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The Thirty-first Sunday of Ordinary Time, Year C

Zacchaeus and the Sycamore Tree 


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So when Zacchaeus responds in this way to Jesus, what does Jesus say?

Today salvation has come to this house, since he also is a son of Abraham. (Luke 19:9)

Now why does Jesus bring up Abraham? What’s the...Why does He say that here? Well, two reasons. First, remember Zacchaeus is a tax collector, so he’s regarded as being like outside the pale—you know, beyond mercy, beyond the pale. Okay, he’s a sinner; he’s living in a perpetual state of sin. However, even though he’s breaking that law, he’s still a circumcised Jew. He’s still a member of the covenant with Abraham, and so what Jesus is in a sense implying here is, in so far as he’s a son of Abraham, he’s not beyond the pale. He’s not beyond mercy, and in fact, the fact that he’s willing to give to the poor and repay the damage from his theft shows “that today salvation has come to this house” in the form of his repentance.

However, there’s another level of meaning, too. I think it’s almost a kind of double entendre, a kind of play on words—multiple meanings. Because when Jesus says “salvation has come to this house today,” it’s interesting that He says that in the context of He, Himself coming to Zacchaeus’ house. “Zacchaeus”—what does he say earlier? “I must stay at your house today.”  So does Luke mean that salvation has come to Zacchaeus’ house because Zacchaeus has repented or because Jesus has come to his house? And the answer is both. The reason he has repented is precisely because Jesus has come into his home and obviously into his heart as well.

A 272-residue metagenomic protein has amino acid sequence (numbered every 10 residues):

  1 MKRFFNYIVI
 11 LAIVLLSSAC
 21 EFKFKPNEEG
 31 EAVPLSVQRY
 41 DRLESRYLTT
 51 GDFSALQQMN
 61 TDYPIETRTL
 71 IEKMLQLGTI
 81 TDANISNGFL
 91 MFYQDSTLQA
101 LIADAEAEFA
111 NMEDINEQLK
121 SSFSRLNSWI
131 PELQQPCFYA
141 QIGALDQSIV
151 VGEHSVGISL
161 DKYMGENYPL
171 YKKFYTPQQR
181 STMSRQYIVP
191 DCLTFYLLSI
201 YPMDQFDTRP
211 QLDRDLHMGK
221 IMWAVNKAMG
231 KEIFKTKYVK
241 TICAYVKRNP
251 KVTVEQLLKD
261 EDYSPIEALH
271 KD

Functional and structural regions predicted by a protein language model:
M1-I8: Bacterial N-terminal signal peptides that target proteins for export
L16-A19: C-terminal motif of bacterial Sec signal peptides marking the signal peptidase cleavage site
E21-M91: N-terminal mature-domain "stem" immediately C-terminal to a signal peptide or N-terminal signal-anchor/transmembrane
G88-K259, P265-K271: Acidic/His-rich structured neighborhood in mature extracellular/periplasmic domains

And Jesus uses this opportunity of the repentance of a tax collector like Zacchaeus to reveal the nature of His mission. The Son of man came to seek and to save the lost. He’s pursuing Zacchaeus in order to bring about his salvation. And the same thing needs to be the posture of the Church today. The Church exists for mission. The Church exists to bring the Good News of salvation to a world that desperately needs it. The Church does not exist to just kind of sustain itself, status quo, keep things running—you know, keep the parish going. The Church exists for the salvation of souls. The Church has the same mission that the Son of man has. And so the question that the parable raises for us is, in what way am I carrying on Christ’s mission to seek and to save the lost? Or am I like the crowd murmuring, “Oh gosh. He’s going to eat in the house of a sinner”? 

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